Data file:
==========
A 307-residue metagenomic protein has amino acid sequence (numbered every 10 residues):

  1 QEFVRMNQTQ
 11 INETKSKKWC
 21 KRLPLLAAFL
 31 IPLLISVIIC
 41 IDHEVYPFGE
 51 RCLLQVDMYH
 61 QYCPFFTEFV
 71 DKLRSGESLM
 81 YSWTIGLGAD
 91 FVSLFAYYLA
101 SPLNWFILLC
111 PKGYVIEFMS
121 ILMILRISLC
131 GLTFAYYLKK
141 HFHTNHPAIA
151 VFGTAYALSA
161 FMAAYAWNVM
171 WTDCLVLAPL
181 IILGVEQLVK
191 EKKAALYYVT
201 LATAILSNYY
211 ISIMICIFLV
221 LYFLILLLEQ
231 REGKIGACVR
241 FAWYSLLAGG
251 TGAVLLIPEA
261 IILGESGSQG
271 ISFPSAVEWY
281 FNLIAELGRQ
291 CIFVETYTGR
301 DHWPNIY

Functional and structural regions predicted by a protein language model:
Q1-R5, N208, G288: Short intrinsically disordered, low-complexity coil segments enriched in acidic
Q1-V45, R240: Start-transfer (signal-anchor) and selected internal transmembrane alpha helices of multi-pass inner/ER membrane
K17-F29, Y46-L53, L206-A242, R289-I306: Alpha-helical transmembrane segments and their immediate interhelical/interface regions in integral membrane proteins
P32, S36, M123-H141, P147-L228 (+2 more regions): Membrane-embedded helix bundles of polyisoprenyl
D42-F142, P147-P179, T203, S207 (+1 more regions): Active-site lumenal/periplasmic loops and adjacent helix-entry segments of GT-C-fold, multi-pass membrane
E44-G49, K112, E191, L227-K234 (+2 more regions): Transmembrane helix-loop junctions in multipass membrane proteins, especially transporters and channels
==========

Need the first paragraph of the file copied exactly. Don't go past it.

A 307-residue metagenomic protein has amino acid sequence (numbered every 10 residues):